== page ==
The hospitality and recreation sector is between recovery and fear

The Corona challenges appear to have been pushed back and the recovery in the sector is clearly visible. Revenue is recovering quickly, but gradually there is more uncertainty about the near future. What will inflation do? How do you deal with staff shortages? In this update, Rabobank discusses the recovery of the sector and the reservations to this recovery.

Good recovery is seen, but for how long?

We are seeing a sharp increase in the number of digital transactions, both debit and online, in all leisure sectors. Whether it is to spend in the daytime recreation (hobby and leisure), eating or drinking or on vacation. In all cases, transaction revenues have been increasing since February this year compared to 2019. This shows an extremely strong recovery even with all the current challenges for the workforce (see Figure 1).

Holiday consumption has definitely risen sharply, with the number of digital transactions in April 2022 being more than twice as high as in the same period in 2019. The months of February, March and May showed increases of over 80%. This indicates a strong recovery in both domestic and foreign holiday spending.

Expenditure on food and drink outside the home is also still increasing compared to 2019. In March, April and May, the number of transactions was almost 40% higher compared to the same period in 2019. That the sector is recovering so quickly from the corona crisis has to do with ‘catch-up consumption’ (we could not, so now it is going well or more often), price increases that have been implemented, but also tourism that is recovering faster than expected.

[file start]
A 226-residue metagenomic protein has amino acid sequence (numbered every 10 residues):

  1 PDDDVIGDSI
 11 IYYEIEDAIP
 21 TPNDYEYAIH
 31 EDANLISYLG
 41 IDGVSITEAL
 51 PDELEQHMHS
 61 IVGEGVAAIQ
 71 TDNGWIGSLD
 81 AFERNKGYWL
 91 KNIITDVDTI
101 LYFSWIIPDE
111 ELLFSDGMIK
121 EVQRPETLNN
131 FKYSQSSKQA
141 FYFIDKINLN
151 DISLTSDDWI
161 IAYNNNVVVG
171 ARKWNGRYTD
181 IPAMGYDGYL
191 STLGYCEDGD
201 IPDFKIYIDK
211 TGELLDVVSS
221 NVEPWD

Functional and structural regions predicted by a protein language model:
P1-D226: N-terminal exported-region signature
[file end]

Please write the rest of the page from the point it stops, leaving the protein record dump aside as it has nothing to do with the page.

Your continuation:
Despite this strong recovery, the challenges for the sector are enormous. Food prices are skyrocketing and so are energy bills. In addition, we expect the decline in purchasing power to affect revenue in the sector around the second half of 2022, slowing the recovery. This may mean that some companies will not yet fully recover from the impact of the corona pandemic.

Tourism is recovering: Germans and Belgians in particular are returning

Expectations for the recovery of foreign tourism for 2022 were subdued. Now that the corona measures have been lifted, incoming tourism seems to be getting stronger. This recovery is getting better and better as the corona measures are further behind us and consumers have the confidence to travel again. According to Statistics Netherlands, the number of overnight stays for foreign tourists in January was less than 25% of the level in 2019. In April, this has now risen to over 90% of the level in 2019 (see Figure 2).

This recovery of foreign tourism is largely due to the German and Belgian guest, who are increasingly finding their way to the Netherlands. For example, the number of overnight stays made by the German guest in April was again above the level in 2019. The Belgian guest remained a little more cautious at 83.2%. In particular, the guest from the UK (67.9% compared to 2019) and the guest from the US (76.5% compared to 2019) still stayed away. Although we are certainly not at the 2019 level yet, the recovery is faster than expected and it gives hope for this summer period.

Hotels are experiencing good improvement, but not in all regions

The hotel market has been hit hard by the corona crisis. Following the abolition of the measures at the end of January, we see a strong recovery in the Dutch hotel market. According to the analysis agency STR Global, the market in the Netherlands has recovered the fastest in recent months compared to other countries in Europe. During the first 4 months of 2022, the market is still showing a marked dent: 25% fewer overnight stays. But when we compare it per month, we see that it gets better per month. The number of overnight stays was only 5% lower in April. There is a clear difference between the different regions when it comes to the recovery of the hotel market (see Figure 3).